Queensland falling behind in State of the States report

Barry Leddicoat

A SOFT job market and underperformance on population growth are strangling Queensland's home construction sector, the latest Commsec State of the States report has revealed.

Queensland has fallen further behind Victoria on the nation's economic rankings despite leading the country on overall construction work.

There was $11.8 million of construction in the state over the past quarter - up 10.7% on its decade average.

But Queensland's overall position has been marred by an equal-bottom ranking alongside Tasmania for its 6.5% unemployment rate and sixth place for its 1.49% population growth - down 30.2% on its decade average.

Queensland ranked fifth of the eight states and territories on home construction.

The LNP took aim at the Palaszczuk Government for failing to outline any new projects to drive economic growth or create jobs since the state election.

"Queensland's strengths are still construction work and equipment investment, but the wind-down in major mining projects is undoubtedly having an impact," Shadow Treasurer John-Paul Langbroek said.

"It's vital the government outlines its plans to help stimulate confidence, simply praying for jobs and growth isn't enough."

New South Wales topped the overall rankings again, beating all other states and territories in terms of population growth and home construction.

Northern Territory dropped back to the second slot from its shared first overall position alongside NSW last quarter.

Commsec chief economist Craig James said NSW was expected to hold onto its top spot for at least the next three to six months.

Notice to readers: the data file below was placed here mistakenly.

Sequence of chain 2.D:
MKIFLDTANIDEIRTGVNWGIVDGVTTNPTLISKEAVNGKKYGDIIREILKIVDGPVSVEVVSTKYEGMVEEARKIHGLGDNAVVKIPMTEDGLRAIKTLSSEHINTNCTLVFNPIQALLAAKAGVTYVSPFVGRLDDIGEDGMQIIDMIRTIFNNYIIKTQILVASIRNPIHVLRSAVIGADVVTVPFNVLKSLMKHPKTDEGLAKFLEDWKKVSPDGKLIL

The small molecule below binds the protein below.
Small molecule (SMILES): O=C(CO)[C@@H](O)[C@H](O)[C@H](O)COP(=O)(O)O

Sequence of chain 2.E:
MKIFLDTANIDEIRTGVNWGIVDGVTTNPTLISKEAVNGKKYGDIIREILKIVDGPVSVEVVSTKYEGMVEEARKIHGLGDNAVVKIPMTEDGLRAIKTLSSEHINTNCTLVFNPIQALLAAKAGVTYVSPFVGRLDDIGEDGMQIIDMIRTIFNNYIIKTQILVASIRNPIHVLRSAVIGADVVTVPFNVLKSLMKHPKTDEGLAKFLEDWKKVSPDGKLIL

"Northern Territory will probably hold onto second spot but beneath that, in terms of the rankings, we could see Victoria as the big improver," he said.

"Perhaps taking Western Australia's third spot and perhaps moving up even further into Northern Territory's number two spot.

"In terms of Queensland, it will probably hold its position around the middle of the economic performance table."

Mr James said Tasmania could be another "big mover", after its unemployment rate hit a three-year low of 6.5%. 


1. New South Wales

Strength: Retail spending

Weakness: Construction

2. Northern Territory

Strength: Employment

Weakness: Housing finance

3. Western Australia

Strength: Retail trade

Weakness: Unemployment

4. Victoria

Strength: Home lending

Weakness: Equipment spending

5. Queensland

Strength: Business investment

Weakness: Unemployment

6. ACT

Strength: Housing finance

Weakness: Unemployment

7. South Australia

Strength: Population growth

Weakness: Dwelling starts

8. Tasmania

Strength: Employment

Weakness: Various

Topics:  business economy

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